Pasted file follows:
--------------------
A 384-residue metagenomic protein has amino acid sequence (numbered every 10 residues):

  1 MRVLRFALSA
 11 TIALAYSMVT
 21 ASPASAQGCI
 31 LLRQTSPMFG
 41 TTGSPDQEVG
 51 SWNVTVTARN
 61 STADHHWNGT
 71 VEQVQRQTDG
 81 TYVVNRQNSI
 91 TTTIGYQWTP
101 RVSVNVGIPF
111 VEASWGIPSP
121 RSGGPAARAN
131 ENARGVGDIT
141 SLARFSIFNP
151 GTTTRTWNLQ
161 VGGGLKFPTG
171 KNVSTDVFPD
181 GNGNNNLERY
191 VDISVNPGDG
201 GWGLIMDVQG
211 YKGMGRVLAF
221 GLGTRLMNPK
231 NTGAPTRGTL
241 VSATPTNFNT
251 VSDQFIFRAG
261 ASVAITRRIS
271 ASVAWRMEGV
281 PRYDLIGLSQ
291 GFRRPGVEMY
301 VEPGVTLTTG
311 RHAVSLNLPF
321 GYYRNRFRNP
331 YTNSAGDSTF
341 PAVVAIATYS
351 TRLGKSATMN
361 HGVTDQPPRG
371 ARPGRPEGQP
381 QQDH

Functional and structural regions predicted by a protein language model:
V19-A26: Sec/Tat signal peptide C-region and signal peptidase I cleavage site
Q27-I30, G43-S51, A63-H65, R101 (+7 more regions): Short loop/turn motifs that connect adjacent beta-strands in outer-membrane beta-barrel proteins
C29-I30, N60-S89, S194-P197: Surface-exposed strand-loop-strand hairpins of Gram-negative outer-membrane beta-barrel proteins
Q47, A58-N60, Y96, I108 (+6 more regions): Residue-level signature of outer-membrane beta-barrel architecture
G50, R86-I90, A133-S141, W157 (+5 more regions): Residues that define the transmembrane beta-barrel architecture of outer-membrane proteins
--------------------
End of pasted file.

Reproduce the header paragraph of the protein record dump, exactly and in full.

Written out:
A 384-residue metagenomic protein has amino acid sequence (numbered every 10 residues):